Watch Out for the Ouachitas--New Frontier in an Old Area
Richard H. Sams
The Ouachita overthrust belt is a 1,000-mi long trend of Paleozoic rocks lying between the oil prolific Gulf Coast, West Texas, and Mid-Continent regions. Competitive successes from these adjacent regions coupled with the extreme structural complexity of the trend itself have relegated it to a no-man's land position for exploration since the 1930s, yet the few scattered attempts to find oil in these rocks have persistently turned up hydrocarbon shows without a significant discovery until the Isom Springs field was found in 1977.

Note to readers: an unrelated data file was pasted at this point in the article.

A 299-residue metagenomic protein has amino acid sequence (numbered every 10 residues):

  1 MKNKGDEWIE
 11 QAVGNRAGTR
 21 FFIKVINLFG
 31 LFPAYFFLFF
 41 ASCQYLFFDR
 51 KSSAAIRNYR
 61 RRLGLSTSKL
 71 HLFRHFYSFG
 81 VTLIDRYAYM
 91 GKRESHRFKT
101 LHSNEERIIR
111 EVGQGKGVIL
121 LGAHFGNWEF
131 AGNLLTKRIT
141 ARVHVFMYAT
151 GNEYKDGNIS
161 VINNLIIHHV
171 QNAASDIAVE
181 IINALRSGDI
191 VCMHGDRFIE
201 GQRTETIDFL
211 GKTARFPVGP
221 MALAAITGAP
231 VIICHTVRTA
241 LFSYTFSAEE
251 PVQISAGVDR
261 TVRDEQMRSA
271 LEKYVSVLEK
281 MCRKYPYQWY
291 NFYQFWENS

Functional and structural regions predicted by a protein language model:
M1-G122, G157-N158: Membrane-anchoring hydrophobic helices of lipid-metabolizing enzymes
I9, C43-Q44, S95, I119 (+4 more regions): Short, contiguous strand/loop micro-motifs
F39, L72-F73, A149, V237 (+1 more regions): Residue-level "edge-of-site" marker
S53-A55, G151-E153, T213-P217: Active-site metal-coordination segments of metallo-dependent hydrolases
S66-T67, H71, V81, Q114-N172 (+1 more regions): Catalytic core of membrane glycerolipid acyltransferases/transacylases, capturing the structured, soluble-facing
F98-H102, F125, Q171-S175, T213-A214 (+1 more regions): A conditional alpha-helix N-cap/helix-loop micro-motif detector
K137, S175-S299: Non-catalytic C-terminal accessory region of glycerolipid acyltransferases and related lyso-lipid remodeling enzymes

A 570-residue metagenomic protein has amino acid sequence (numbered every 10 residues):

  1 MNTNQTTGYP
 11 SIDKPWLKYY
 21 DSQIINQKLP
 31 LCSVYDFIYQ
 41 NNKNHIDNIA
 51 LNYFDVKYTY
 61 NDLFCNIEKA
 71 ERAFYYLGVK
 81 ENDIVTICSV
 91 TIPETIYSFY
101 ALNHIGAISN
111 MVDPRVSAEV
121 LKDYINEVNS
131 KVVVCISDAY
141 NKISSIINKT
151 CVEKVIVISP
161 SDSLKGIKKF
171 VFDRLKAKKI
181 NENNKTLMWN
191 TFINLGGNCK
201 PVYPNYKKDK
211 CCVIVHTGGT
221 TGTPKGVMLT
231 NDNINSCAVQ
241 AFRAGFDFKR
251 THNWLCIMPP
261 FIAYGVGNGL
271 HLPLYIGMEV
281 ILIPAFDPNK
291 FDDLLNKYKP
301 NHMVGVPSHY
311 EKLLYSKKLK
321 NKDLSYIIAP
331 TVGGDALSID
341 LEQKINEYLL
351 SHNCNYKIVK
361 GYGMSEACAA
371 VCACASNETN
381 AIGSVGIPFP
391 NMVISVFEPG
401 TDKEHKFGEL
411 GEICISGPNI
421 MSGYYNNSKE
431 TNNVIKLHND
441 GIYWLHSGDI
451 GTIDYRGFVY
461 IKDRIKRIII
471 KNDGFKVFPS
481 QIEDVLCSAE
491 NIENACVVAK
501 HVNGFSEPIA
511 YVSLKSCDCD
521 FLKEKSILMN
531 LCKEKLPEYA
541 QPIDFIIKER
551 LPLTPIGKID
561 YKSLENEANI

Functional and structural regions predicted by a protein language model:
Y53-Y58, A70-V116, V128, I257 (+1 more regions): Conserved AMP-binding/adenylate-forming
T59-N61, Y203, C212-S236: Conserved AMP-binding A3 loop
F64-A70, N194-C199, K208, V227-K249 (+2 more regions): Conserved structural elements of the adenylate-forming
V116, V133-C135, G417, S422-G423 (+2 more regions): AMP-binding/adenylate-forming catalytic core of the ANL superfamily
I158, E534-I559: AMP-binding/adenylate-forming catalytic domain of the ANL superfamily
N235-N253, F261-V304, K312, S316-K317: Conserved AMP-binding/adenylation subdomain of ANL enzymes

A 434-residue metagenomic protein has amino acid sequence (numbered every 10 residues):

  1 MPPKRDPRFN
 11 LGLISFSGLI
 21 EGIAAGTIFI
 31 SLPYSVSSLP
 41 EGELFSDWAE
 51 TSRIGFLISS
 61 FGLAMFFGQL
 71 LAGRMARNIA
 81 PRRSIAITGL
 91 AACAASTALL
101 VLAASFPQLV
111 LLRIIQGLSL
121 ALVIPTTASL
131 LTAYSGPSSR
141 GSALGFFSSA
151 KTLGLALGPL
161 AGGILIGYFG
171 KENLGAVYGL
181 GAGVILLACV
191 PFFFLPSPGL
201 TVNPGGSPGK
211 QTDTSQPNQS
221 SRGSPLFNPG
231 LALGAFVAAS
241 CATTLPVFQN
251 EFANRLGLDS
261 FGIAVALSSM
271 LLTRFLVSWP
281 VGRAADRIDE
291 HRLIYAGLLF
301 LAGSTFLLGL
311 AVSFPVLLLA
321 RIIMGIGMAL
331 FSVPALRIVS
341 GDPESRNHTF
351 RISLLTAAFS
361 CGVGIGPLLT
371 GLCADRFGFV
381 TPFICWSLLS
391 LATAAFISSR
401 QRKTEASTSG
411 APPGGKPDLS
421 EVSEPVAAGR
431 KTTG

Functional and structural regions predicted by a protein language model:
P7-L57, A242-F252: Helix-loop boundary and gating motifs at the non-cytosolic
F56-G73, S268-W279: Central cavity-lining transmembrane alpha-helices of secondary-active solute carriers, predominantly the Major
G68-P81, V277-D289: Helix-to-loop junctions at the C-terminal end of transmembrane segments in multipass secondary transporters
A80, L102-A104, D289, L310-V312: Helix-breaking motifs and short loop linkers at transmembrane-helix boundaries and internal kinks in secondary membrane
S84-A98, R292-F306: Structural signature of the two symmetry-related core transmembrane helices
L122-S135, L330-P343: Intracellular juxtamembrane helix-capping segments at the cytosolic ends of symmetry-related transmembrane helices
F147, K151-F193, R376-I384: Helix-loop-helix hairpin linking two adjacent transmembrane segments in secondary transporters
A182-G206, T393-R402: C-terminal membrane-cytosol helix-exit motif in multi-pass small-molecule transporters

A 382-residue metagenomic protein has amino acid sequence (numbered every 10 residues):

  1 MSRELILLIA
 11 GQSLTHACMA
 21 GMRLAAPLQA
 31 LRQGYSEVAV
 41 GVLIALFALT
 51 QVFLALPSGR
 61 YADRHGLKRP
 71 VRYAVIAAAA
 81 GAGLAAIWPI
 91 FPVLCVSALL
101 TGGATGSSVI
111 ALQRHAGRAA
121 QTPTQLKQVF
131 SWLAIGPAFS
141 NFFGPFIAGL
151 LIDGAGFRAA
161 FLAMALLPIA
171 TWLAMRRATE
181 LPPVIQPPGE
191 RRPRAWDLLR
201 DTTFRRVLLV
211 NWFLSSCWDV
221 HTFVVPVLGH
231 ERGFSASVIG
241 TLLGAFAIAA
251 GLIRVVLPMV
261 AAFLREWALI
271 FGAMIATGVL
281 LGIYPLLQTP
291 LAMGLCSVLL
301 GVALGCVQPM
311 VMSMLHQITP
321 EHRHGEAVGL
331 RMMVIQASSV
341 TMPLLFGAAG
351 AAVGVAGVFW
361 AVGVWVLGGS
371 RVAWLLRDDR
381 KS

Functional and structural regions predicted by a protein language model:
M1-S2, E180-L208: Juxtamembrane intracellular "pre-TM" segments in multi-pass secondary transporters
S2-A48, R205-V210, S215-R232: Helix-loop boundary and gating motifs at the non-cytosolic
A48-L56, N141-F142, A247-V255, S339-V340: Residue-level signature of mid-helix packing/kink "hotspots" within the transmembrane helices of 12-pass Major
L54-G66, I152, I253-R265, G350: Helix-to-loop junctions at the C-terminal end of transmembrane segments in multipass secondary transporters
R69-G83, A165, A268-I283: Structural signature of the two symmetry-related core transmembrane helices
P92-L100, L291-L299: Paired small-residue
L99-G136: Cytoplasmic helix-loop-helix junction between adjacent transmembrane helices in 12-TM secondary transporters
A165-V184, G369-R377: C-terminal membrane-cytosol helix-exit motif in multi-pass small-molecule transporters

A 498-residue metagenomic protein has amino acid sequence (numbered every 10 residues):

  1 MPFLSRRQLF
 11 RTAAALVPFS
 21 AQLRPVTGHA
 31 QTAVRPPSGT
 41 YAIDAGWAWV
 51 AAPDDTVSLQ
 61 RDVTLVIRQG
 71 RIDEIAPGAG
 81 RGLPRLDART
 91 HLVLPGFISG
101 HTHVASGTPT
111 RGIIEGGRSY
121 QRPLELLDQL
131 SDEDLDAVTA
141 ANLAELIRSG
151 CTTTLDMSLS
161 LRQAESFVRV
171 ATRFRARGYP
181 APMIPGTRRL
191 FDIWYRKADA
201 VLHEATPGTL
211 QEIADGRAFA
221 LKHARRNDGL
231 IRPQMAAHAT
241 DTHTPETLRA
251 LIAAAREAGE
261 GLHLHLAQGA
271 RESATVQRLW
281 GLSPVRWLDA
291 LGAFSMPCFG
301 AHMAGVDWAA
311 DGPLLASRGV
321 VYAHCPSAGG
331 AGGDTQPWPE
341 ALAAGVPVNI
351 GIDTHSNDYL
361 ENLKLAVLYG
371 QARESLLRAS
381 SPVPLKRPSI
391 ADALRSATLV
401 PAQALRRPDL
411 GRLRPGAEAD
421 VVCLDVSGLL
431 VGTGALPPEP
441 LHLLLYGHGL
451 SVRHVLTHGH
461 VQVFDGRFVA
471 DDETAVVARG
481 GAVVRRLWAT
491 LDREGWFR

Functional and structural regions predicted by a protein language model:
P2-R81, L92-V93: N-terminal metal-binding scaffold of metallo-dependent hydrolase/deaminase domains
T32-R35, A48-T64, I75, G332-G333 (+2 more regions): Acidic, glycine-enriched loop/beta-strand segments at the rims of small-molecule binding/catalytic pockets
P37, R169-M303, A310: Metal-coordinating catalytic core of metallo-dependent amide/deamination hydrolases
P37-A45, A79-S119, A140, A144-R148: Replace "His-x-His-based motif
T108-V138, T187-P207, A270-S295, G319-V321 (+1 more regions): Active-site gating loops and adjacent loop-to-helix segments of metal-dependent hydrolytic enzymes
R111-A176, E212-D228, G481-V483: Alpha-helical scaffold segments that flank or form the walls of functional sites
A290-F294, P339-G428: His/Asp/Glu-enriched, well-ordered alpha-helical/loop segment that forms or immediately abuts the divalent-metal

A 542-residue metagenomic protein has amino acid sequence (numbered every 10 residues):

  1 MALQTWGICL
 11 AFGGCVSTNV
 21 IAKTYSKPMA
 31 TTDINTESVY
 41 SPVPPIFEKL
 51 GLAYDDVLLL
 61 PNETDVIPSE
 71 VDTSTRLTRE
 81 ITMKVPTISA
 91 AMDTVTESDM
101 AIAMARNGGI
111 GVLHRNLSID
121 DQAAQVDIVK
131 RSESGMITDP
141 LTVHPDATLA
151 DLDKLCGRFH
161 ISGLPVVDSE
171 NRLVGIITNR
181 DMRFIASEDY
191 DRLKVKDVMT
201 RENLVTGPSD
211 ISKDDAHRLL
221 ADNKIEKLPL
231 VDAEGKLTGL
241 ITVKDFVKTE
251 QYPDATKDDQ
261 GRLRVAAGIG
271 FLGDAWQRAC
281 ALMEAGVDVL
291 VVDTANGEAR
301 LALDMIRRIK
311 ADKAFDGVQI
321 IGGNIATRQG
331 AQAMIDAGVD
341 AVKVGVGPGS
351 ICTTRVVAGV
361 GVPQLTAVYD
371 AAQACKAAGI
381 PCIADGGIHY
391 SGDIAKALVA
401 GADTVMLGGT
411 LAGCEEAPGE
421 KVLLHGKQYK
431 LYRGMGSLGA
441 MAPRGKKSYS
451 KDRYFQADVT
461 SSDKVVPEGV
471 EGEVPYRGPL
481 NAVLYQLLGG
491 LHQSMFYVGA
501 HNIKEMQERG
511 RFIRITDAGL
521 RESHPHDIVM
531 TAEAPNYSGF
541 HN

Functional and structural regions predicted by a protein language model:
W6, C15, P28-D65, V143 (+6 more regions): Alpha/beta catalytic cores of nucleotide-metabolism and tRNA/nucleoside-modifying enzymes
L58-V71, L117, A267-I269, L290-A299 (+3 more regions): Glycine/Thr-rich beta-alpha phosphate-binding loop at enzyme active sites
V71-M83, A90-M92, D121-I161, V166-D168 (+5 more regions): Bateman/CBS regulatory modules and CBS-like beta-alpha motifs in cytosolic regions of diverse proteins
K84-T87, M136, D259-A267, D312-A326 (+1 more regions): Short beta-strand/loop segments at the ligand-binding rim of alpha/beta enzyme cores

Capped for the most part by a thin veneer of Cretaceous sediments, geologic windows do occur which display the intensely folded and thrusted Paleozoic sediments beneath. In addition to structural style, these windows have allowed studies of source rocks, thermal maturity, and reservoir quality which reflect encouraging exploratory attributes. Occurrences of shallow oil in immature overlying sediments suggest the possibility of many oil-filled structures below with few breached structures along the trend beneath the thin Cretaceous veneer.
AAPG Search and Discovery Article #91043©1986 AAPG Annual Convention, Atlanta, Georgia, June 15-18, 1986.